The most expensive writing utensil I’ve ever purchase was a Japanese import, the Sailor Brush-pen which, to my great sadness, didn’t come with a big-eyed cartoony Sailor Moon printed on the side. Think of it as a cross between a fountain pen and a traditional paintbrush. I got it on a whim, splurging all of $20 to get something that you just can’t find on this continent. Well, outside of ebay anyway.
So when I was gifted a pencil that fetches up to $50 (more commonly around $25) I couldn’t wait to sharpen it and see if it’s utility matched its mystique.
I do a fair amount of sketching, usually relying upon a frankenstein-esque mechanical pencil made of various bits of office-supply store bargain bin finds. The idea of using something that has to be sharpened seemed almost juvenile compared to the sleek stainless steel of my custom job. But there is something to be said about the value of impermanence, some great joy we derive from not only using something but using it up entirely. Like a vintage bottle of wine of a fine cigar (I’m using my imagination here because I don’t smoke or drink but both of those seemed like the kind of analogy that is just too good to pass up even if I have no clue what I’m talking about) part of the joy of having it is seeing it dwindle away until it’s gone.
The Blackwing 602 pencil could be compared to a decadent dessert, the kind you get on your wedding anniversary or after graduation or after you’ve signed your first movie deal. It’s dark, sumptuous and aromatic and the lead drifts effortlessly across the page leaving thick, smooth lines like chocolate drizzles. It’s fairly smudge-resistant which is a good thing for I have a nasty habit of rubbing the meaty part of my hand across the page as I draw or write.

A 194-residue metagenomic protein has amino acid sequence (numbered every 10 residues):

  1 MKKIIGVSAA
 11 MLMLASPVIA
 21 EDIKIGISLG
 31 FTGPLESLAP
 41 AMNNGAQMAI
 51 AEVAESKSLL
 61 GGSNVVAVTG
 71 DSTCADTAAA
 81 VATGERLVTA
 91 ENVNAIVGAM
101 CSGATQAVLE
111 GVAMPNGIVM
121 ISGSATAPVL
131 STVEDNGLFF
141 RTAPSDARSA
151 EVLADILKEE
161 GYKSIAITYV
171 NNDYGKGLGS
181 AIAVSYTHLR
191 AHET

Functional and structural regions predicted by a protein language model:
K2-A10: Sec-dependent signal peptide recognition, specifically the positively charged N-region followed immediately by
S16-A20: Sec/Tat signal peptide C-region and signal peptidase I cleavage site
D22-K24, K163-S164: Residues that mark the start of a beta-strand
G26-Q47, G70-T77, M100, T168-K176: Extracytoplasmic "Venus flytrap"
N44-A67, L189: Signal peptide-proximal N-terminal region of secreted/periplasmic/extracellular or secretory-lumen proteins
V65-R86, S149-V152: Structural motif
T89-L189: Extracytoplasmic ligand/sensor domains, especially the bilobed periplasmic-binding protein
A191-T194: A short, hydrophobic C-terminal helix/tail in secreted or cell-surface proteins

It holds a point well and I haven’t had it snap under the weight of my sometime-heavy writing hand. The lead seems strong even 10 years after the pencil was discontinued. I don’t know where it spent the intervening decade before it found it’s way to my toy-ladened desk but the thought of it snuggled in a box of yellow-number 2′s and dried up Bic pens only adds to the mystery of this little gem.
I let Lincoln use it one afternoon and he drew fantastic portraits of both me and Tara. I don’t think he got caught up in the same swooning madness I did, but his drawings were fantastic. To him it was just another pencil and it’s nowhere near as cool as the fat purply thing we bought him at Michaels that draws in various shades of blue, green and red.
He is only four, there is still plenty of time for him to become needlessly obsessed about trivial things like old pencils and sketchbooks and classic science fiction with needle-nosed rockets and fish-bowl space helmets. As for me, I wish I could find a box of these things at a price that wouldn’t make me blush. I’m not sure if it’s me or if it really could be the best pencil ever made. Provenance has always gotten the best of me.
Whatever the case may be, I’ve found myself hopelessly addicted to sharpening my Blackwing. Part of me wants to save the curly shavings that I have strewn across the house, bundle them up until the time comes when someone figures out how to resurrect a dead pencil from it’s shriveled husk like a reanimated Ted Williams.
Today, Lincoln and I spent a good two hours sitting on the Erie Canal drawing the boats that passed us by. He used my sharpener to whittle away his multi-colored Michael’s special again and again. For a time, he didn’t want to draw he just wanted to watch the pencil shavings curl out of the sharpener like neon locks of hair, only to see them drift off in the wind.